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Kha'Zix Rengar Adaptation.jpg

Ixtal Crest icon.png

Short Story


By Ian St. Martin

“As it has adapted, now so must I. For I will have my kill.”


To be exiled is to be erased.

You are not forgotten. You never existed at all. Each beat of your heart is judged unworthy of counting. Even a slave wears chains, proving their value. Even the dead are mourned.

I am nothing to the Kiilash who birthed me. The name Rengar Rengar no longer recalls the face of their kin, son of Chieftain Ponjaf. I am outcast from their hearts as much as their hearths.

There is no return from such a fate.

Or so I was told. Years and blood can change such things.

My heart still beats, and so I went to them with trophies gathered on the hunter’s path. Wordlessly I was brought before my father’s gaze. He offered me a return to the tribe, where my name would be spoken and face remembered, where my heart’s beating would be counted again.

And he named the cost for such a thing.

I must track a shadow. Bladed shard of moonless night. Abomination.

Return from the jungle with its head head, and I shall be exiled no more.

I melt between the trees. I hear, smell, feel. I parse the spoor of a thousand creatures, big and small. This comes from instinct, sharpened by the cold teachings of the human who found an outcast, and set him down the path of the hunt. I still bear the knife Markon gave me.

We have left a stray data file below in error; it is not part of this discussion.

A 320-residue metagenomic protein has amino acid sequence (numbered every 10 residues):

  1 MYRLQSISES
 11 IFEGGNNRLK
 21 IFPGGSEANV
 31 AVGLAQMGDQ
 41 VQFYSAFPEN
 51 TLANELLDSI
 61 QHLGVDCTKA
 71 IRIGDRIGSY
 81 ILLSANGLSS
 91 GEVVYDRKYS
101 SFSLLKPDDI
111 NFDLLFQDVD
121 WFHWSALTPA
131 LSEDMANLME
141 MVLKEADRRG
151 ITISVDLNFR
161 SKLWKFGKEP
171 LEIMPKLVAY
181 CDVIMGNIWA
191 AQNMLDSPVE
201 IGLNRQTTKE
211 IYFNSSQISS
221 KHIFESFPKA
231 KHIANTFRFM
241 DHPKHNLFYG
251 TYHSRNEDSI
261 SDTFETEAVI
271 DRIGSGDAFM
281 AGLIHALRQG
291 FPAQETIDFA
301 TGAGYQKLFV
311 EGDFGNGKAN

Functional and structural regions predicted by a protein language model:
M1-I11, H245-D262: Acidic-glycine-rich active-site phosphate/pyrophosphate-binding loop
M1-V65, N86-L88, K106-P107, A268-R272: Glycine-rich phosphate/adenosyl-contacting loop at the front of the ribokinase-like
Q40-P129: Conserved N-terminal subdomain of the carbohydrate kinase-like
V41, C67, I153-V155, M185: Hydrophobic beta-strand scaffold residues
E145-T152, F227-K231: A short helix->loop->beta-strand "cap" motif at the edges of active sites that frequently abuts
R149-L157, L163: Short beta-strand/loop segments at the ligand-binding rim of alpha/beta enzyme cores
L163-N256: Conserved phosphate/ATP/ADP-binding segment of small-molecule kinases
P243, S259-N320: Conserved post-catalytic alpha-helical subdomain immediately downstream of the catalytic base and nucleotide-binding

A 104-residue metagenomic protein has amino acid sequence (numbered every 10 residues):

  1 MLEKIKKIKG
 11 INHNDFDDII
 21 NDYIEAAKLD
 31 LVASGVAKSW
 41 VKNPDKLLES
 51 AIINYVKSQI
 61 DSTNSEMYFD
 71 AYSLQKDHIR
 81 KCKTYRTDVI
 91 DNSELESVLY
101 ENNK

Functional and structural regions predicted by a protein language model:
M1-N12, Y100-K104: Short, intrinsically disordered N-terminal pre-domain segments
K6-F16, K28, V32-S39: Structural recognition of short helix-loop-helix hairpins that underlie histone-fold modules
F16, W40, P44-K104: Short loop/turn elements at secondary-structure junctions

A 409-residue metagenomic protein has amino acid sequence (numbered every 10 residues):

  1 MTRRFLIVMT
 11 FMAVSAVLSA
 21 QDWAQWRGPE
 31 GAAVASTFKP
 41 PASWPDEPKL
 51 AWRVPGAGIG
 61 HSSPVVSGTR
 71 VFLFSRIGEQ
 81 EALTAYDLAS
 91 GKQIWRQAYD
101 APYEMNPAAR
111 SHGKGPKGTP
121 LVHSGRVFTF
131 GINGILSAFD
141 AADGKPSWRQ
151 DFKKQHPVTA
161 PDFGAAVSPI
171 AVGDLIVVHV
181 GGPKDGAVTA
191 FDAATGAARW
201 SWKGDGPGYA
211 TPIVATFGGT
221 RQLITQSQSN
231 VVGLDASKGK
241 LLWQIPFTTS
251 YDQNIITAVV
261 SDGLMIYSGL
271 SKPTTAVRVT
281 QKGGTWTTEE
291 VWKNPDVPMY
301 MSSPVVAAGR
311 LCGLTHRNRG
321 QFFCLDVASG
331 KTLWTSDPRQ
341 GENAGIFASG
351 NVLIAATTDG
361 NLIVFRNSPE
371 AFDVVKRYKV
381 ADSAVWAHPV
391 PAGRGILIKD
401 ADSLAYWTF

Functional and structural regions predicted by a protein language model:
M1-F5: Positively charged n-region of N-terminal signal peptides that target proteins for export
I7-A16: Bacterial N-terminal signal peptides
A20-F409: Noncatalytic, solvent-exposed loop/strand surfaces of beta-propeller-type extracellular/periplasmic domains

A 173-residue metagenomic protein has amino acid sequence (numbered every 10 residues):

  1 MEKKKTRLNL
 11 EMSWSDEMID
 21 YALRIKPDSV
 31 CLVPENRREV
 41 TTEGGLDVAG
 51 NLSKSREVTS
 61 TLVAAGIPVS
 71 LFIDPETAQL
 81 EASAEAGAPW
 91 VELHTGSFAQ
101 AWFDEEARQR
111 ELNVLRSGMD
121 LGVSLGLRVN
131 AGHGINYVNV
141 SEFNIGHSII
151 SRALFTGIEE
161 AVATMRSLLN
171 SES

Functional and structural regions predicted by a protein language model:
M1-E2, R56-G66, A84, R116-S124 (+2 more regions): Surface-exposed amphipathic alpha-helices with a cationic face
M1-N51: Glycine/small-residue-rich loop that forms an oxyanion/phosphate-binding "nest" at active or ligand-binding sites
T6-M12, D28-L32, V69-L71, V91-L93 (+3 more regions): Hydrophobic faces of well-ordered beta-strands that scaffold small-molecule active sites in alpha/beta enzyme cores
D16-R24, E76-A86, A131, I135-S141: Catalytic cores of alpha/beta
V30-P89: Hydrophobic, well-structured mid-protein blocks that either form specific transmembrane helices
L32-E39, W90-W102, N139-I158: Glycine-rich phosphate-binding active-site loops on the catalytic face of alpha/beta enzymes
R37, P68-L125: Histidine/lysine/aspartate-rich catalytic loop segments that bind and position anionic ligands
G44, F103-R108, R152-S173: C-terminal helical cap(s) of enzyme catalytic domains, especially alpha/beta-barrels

I search for the wrong-thing wrong-thing that dwells here, unable to belong.

The trophies trophies that hang and rattle from my coat are gone, left behind at my camp. There is only the blade, a layer of grease to slicken my fur, and the slow, measured beat of a hunter’s heart in my chest.

There is nothing, amid the teeming life of the rainforest… until there is something. It is faint, but stark, slithering over my senses. The sickly sweet unfamiliarity of it halts me for a moment as I take it in. It is wrong in every way. Repulsive. An enemy to life in ways I cannot describe. It defies everything around it.

The true hunt begins. I follow the trail.

I snake around it, never touching. I endure the wrong-thing’s scent, until the sounds of bloodletting reward me.

Something is dying. Through the trees ahead. It is not dying well.

A pack of jungle raptors. Far from the apex, raptors are still capable predators, and rarely ever prey. Their attacker is either desperate with hunger, or unconcerned by their lethality.

I bare my teeth in a grin. It may be a challenge after all.

The reek of the wrong-thing is overpowering. It clings to the clumps of bright, bloody plumage strewn about the forest floor. I surge up a thick, rugged tree trunk, my claws carrying me silently into the canopy. I crouch there in the leafy shadows, tasting the humidity of the air, narrowing my eyes, seeking my quarry.

It has speed. That is a weapon it has honed to a fine edge. I catch only glimpses as it darts back and forth, finishing its kills and preparing to feast.

The promise of trophies does not spur it to hunt. I sense a greater hunger in its movements, something beyond the primal urge to survive.

When the last raptor dies, the wrong-thing slows. Even so, it is never still. It leaps and slides across the ground like smoke. I can see it more clearly now. It makes my brain itch.

It is like an insect, but not completely. Its parts do not make sense. Limbs and flesh and shell and claws claws that cannot belong to the same single creature—all inside a glistening outer skeleton, blackish-purple like rotten fruit. The air and light writhe around it. They do not want to touch it either.